Are faction conflicts in lore just shoehorned in? They feel that way in modern WoW imo

Ive slowly been getting into the lore of Warcraft and WoW, one thing that sticks with me is how in WoW, specifically after WoTLK, most faction conflicts seem very…artificial.

Back to back expansions in WoD and Legion had mostly the playerbases either not minding each other and working together in pursue of a common greater evil. For all this to get either ignored or brushed under the rug for the sake of another faction war in BfA is something i dont really understand much at all. I have only read some of SL story but i cant be bothered, and once again, both Horde and Alliance help the dragons without bickering against each other.

The more i read, the more i feel the only reason why there is any conflict between the factions is because the writers decide they want someone important to get corrupted by some evil old god/magic and then start a crazy ahh crusade to kill everything that is alive…for reasons. That, or just old Warcraft lore that usually gets retconned regardless.

With the 3 new expansions all focusing on the ancients, the old gods, and all that, whats the point of keeping the factions other than arbitrary reasons? For that matter, why couldnt a third faction exist, that is made up by people who are done with Alliance or Horde for their own reasons?

To me its not like you cannot think of some. Why not use the disaster of BfA plot as a reason? Teldrassil gets burned down, and they just wave it off like nothing? I could see plenty of nelfs, let alone any Alliance, that would just turn its back because of this inaction. Horde still has done nothing about it too, and worse, perpetrated it? Not that anyone in the Horde is lacking of reasons to just up and leave.

tl;dr: Basically title. Getting into the lore, in modern WoW, most conflicts between Horde and Alliance feel shoehorned in, with dumb reasons. Am i missing something?

No Blizzard just keeps forgetting some characters should have grudges to hold.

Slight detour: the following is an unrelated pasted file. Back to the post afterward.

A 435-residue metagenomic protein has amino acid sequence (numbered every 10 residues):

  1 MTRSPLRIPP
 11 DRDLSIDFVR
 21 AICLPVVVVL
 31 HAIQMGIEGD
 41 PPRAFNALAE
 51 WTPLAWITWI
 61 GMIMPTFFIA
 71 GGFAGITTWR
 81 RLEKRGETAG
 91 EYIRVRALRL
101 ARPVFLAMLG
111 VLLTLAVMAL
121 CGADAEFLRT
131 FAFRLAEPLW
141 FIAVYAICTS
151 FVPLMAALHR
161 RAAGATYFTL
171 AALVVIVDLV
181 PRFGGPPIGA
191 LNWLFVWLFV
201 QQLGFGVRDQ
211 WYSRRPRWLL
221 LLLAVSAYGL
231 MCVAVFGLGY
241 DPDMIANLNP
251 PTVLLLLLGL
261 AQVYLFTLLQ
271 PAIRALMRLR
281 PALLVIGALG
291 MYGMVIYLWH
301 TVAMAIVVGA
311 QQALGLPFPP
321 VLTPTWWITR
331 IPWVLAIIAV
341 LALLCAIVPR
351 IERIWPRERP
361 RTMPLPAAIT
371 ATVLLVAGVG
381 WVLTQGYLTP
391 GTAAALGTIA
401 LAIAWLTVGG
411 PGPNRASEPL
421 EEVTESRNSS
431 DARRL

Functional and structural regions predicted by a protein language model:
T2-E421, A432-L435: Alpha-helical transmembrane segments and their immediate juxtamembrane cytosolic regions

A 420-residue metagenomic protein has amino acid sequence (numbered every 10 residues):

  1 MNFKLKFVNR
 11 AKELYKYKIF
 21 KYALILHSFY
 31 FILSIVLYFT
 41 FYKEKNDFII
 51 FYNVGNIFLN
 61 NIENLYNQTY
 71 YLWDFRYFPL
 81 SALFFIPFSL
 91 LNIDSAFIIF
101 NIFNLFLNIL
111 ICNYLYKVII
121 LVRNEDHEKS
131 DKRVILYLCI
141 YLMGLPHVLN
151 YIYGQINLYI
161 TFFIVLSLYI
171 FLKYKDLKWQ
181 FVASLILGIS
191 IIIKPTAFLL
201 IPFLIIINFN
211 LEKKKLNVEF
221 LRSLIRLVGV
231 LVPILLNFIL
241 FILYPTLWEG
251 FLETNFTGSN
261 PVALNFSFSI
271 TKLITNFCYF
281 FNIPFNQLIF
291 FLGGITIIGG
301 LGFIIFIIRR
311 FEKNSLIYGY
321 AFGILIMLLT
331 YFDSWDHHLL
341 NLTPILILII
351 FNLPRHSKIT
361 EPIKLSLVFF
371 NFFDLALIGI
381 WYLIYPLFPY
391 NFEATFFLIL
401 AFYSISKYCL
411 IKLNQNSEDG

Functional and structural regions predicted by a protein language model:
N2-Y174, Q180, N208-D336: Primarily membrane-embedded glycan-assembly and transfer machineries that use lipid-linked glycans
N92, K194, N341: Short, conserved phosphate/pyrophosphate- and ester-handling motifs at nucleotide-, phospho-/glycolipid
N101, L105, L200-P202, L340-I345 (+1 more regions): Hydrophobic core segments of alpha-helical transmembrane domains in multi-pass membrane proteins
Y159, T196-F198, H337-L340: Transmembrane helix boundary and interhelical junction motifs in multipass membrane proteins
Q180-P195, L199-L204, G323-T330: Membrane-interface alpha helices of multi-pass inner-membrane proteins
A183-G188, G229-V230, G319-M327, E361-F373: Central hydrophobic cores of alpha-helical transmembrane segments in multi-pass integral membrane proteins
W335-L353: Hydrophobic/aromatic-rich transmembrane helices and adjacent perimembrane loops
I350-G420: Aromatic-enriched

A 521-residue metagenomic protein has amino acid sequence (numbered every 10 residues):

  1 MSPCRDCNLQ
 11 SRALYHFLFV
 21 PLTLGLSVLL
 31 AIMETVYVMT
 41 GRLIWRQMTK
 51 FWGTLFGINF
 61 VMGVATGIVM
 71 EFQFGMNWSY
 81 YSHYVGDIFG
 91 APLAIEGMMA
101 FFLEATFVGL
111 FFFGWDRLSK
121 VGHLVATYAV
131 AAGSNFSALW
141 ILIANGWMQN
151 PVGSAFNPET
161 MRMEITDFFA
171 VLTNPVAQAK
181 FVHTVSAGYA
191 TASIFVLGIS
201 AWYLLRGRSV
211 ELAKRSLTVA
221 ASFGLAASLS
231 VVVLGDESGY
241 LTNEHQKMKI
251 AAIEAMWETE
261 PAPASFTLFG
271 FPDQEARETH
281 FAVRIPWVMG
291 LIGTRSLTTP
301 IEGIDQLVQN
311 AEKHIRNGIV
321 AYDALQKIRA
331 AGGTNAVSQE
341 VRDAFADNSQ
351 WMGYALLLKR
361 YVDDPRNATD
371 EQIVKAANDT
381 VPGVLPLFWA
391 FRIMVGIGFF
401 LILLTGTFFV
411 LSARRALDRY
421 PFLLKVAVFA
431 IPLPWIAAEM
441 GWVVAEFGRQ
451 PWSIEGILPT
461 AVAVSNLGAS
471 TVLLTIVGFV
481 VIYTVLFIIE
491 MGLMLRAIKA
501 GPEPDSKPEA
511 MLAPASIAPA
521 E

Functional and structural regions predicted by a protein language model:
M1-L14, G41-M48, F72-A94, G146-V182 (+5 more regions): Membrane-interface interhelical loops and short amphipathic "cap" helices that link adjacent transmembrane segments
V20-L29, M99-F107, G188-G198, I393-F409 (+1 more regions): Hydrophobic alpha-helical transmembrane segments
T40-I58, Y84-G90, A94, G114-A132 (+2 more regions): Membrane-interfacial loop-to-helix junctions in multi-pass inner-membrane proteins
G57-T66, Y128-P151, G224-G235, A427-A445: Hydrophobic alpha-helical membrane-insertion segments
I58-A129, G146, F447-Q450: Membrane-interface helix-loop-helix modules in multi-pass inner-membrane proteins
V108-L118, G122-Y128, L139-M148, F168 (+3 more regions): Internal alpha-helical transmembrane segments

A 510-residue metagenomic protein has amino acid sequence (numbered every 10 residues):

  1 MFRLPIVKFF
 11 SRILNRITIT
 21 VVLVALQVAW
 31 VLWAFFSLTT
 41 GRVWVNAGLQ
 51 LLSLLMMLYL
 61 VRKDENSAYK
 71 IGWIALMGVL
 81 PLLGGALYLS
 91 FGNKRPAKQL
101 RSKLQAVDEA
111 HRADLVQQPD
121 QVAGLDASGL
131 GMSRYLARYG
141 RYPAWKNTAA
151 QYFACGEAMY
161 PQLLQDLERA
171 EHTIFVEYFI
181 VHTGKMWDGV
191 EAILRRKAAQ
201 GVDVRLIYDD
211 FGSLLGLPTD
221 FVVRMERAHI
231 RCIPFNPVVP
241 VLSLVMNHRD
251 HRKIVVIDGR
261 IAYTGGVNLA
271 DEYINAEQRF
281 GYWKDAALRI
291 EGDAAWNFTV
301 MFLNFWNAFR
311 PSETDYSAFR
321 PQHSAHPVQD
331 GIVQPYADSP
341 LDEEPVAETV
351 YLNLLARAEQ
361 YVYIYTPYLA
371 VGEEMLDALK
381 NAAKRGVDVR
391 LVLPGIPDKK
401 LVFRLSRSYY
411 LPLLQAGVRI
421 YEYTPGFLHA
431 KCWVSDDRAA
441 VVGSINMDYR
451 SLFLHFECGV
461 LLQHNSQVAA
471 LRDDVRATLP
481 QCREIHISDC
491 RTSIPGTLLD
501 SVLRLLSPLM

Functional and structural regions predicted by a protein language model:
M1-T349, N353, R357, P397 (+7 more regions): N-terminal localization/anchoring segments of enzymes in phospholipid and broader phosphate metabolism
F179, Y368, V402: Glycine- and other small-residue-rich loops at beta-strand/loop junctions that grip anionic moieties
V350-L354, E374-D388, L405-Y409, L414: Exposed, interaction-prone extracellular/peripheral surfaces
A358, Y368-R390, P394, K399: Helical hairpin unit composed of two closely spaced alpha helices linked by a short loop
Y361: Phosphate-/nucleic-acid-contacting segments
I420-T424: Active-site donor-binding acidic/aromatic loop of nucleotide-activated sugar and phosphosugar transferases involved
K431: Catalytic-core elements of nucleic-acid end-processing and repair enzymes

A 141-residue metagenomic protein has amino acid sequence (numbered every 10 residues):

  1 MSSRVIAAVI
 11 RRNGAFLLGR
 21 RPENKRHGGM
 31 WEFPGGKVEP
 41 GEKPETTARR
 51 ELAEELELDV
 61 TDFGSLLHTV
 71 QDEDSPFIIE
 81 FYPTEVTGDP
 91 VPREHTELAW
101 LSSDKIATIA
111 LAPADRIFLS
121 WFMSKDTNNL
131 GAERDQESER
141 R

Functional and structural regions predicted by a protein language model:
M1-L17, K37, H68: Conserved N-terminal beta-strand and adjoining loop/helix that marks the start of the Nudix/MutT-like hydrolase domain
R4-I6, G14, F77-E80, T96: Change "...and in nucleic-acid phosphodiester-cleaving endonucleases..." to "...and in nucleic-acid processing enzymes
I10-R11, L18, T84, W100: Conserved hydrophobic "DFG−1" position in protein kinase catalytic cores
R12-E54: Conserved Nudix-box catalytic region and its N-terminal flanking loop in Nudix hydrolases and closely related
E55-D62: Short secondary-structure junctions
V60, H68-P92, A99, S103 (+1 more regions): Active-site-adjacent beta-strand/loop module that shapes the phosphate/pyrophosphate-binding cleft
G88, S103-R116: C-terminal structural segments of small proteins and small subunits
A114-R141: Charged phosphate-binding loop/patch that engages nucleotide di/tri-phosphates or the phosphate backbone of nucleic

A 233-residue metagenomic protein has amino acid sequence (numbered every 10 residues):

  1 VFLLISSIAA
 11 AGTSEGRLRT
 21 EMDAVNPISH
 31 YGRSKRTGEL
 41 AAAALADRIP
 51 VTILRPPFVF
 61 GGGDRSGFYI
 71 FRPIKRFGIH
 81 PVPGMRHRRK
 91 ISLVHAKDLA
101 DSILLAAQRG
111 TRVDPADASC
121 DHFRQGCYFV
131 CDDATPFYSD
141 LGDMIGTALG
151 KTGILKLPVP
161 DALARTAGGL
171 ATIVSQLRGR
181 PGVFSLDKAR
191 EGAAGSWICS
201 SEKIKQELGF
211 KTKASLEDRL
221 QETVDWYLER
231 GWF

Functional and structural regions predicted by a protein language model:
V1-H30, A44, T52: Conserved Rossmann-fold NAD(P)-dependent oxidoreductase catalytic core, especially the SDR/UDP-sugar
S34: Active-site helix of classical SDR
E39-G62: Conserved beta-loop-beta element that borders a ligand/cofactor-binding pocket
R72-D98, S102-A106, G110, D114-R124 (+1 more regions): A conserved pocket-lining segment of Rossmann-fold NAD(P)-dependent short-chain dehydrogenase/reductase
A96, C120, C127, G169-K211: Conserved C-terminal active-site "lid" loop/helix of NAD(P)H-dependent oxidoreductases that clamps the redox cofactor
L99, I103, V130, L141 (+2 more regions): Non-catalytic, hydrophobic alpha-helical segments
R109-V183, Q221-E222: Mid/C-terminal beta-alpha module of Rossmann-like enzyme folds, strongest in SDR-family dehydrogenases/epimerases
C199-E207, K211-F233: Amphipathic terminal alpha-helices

Theoretically, faction conflict is intrinsic to the setting and a fantastic way to drum up player investment. Nothing less is expected when players are made to choose between two rival conglomerates of thematically, culturally, historically opposed fantasy races at character creation.

I say theoretically, because as you rightly observed, WoW’s faction war A plots have varied from deeply flawed to unutterably disastrous, and the second attempt was so bad it forced the entire concept into retirement. I’d argue there was a place for faction conflict in modern WoW, and that it could have been done well, but forget it now.


Really could’ve taken advantage of that timeskip between Shadowlands and Dragonflight for a vague conflict. :memo::robot:

…although the Twilight Hammer and Legion spies affecting communication and fabricating attacks were a great excuse. :robot::+1:

Considering that the original name of this game was essentially Orcs Vs. Humans, the factions and their ongoing relationship of acrimony have always been THE core concept of the game.

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Blizzard just bad at writing convincing reasons to for the continuation of animosity between the horde and alliance. Coupled with most players not understanding having a common foe doesn’t make you friends, stuff like trade does that.


I get that, part of my opinion on it so far is due to this. Warcraft 3 lore was the setup for much of early wow, and a big part of it was the opposing factions, where if we consider Blizzard to write based on gameplay, the faction war was at the center point of it all.

I guess it fell off because in that same note, the gameplay the majority of players enjoyed even in the early days was pve. But regardless, its still why i have that opinion, because of what panda said tbh

I agree with all of what youve said, its just that it really feels like theyre not even trying at having a faction conflict, they just do it because “reasons”. Thats why i think they should choose one or the other, and fully commit to one side, instead of halfassing both things; trying to have player factions wars and a greater evil that will destroy the universe at the same time.

I would say that from Vanilla until the end of MoP, the faction conflict slowly ramped up until reaching a crescendo with the Siege of Ogrimmar. That was a faction war that, while it had its problems, was relatively well executed and felt earned.